Wednesday, March 6, 2019

album review: 'phantoms' by marianas trench

So I won't mince words: I was nervous about covering this album.

And I'm not sure why - Marianas Trench is the sort of stridently Canadian pop rock act that has never let me down, with two albums under their belt that are damn near classics: 2009's Masterpiece Theater and 2015's Astoria, which if you all remember the latter was my top album of that year! And I'll admit part of it was just nervous jitters that aren't all that rational: frontman Josh Ramsay is one of the most powerful vocalists working today and a terrific technical songwriter, he's one of the big reasons most of you know who Carly Rae Jepsen even is, and you'd think that would be enough for me to have faith this would be incredible.

But I'll admit I was nervous regardless - it had been four years since Astoria, and pop rock has changed a lot since 2015. Too many promising acts in their lane have either gone pure pop to diminishing returns or outright collapsed, and while Marianas Trench have been unafraid to chase their own lanes before, the few moments I didn't like on Astoria did come through succumbing to questionable modern trends. And more to the point, Astoria had felt like a culmination of larger stories that had run through Masterpiece Theater and Ever After, a semi-autobiographical narrative put to bed for new beginnings ahead, and I just had no idea what to expect. I hadn't checked out any of the singles, I was going in cold to take in the full album experience - for as relentlessly catchy as the singles can be I still hold Marianas Trench as an album act - so what did we get off of Phantoms?

So this was a perplexing listen - and a tough one to analyze as a singular work or especially as an entry point to Marianas Trench. And that's because it's something you rarely see in album releases: a coda to a previous album, almost the equivalent of a fully playable expansion pack where you might not care at all about the original campaign... but you'd probably want to play it to gain the full context. Now that absolutely means that Phantoms feels like a lesser project in comparison with Astoria or Masterpiece Theater - it's shorter and tighter, it only touches on the bigger cinematic experience of previous projects in melodic motifs, and while that means it doesn't quite have the epic scope of earlier projects, that doesn't make it precisely worse. No, that primarily comes from some choices in writing and production that might make sense within the modern pop landscape, but don't exactly help Phantoms feel as potent as it could. Don't get me wrong, it's absolutely a great album... but there are missteps and I sincerely hope Marianas Trench is able to pivot into a fresh lane after this.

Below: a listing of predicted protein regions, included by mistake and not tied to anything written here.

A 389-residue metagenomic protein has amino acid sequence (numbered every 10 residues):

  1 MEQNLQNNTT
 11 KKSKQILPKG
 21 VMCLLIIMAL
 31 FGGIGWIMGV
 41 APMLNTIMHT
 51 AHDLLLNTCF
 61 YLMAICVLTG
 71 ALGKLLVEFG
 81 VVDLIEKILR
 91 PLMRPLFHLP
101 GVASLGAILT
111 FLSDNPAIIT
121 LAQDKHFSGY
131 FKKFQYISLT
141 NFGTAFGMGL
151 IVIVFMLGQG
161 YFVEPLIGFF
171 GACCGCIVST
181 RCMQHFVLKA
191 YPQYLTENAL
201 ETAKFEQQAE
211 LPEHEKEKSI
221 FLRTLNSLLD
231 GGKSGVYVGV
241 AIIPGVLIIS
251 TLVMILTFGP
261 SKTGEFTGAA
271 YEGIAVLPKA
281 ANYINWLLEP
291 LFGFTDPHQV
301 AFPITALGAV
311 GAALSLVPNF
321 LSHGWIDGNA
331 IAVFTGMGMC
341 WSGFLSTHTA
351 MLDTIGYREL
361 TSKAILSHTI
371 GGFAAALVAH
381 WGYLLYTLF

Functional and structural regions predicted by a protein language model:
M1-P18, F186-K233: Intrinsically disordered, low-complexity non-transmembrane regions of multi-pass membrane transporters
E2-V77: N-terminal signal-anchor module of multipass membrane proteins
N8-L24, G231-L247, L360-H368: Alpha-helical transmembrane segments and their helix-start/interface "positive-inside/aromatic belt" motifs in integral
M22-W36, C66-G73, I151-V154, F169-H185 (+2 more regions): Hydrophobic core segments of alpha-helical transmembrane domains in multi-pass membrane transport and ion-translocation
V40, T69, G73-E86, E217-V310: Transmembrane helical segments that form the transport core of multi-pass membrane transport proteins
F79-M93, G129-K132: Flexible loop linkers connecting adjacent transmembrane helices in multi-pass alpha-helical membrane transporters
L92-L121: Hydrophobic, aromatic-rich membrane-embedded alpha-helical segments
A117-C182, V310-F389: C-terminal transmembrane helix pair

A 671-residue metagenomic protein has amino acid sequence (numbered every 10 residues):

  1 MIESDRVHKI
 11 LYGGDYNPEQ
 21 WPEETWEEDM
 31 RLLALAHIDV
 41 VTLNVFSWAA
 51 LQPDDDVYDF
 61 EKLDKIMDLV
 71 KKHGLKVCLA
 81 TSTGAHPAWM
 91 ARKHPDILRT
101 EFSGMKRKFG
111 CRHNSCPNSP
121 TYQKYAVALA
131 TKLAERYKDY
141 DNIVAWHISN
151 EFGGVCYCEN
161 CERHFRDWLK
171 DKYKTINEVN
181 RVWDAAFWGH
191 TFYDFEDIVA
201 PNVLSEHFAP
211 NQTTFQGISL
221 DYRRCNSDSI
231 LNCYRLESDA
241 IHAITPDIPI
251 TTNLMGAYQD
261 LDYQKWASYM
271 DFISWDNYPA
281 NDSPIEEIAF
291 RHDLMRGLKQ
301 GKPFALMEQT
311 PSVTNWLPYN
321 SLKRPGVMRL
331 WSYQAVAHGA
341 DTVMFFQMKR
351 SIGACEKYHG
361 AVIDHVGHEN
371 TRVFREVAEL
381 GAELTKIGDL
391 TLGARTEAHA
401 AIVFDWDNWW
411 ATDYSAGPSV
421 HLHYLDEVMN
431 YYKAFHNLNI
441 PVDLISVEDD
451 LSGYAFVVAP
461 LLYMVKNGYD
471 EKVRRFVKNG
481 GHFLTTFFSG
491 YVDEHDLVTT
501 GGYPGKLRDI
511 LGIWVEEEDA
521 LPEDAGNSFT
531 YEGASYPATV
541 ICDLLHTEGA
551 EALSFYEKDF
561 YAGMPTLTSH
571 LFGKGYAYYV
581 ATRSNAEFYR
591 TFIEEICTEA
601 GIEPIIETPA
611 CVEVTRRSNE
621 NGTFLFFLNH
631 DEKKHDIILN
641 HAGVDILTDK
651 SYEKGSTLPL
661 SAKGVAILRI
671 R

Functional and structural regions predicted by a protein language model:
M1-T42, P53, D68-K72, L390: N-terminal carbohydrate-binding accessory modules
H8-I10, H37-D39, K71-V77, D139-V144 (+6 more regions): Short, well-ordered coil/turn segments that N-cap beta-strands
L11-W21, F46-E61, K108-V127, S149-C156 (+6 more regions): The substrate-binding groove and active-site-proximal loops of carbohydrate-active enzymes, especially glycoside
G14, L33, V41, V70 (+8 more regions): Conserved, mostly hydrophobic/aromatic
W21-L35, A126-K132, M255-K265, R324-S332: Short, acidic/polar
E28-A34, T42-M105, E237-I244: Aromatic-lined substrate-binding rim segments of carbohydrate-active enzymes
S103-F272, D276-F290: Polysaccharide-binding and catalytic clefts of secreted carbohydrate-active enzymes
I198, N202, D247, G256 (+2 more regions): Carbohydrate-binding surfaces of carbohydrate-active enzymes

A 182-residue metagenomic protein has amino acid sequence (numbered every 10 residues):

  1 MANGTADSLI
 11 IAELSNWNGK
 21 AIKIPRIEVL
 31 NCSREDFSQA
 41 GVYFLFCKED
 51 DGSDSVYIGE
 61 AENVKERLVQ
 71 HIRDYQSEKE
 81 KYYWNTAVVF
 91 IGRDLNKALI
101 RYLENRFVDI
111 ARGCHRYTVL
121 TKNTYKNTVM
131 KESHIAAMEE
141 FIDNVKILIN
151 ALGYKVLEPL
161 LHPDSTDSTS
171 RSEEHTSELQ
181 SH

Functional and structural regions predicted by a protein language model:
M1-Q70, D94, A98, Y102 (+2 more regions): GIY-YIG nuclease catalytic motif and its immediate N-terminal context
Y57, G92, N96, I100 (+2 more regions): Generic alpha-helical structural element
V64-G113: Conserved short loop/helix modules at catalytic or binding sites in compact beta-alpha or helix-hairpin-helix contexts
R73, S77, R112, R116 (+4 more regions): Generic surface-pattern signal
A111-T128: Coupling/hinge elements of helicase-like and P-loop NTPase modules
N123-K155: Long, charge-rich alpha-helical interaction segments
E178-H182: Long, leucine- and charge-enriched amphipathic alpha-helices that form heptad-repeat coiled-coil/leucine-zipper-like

And I'll admit that's frustrating to say, especially when you realize that with every record, Josh Ramsay somehow winds up sounding better - and I'll say it, you'd be hard-pressed to find a better singer in his lane in rock or even pop right now! Between the multi-tracked arrangements and the simply unbelievable vocal register, the only one who I think comes close is Brendon Urie and I still think Ramsay puts him under the table! If you're just here for sheer stunning performances, you're absolutely going to get that - and hell, even the interplay he has with Jellyfish frontman Roger Joseph Manning Jr. on 'Echoes Of You' shows how well he can balance the song without blowing him out of the water - that reflects a poise and maturity that many frontmen of his calibre do not have.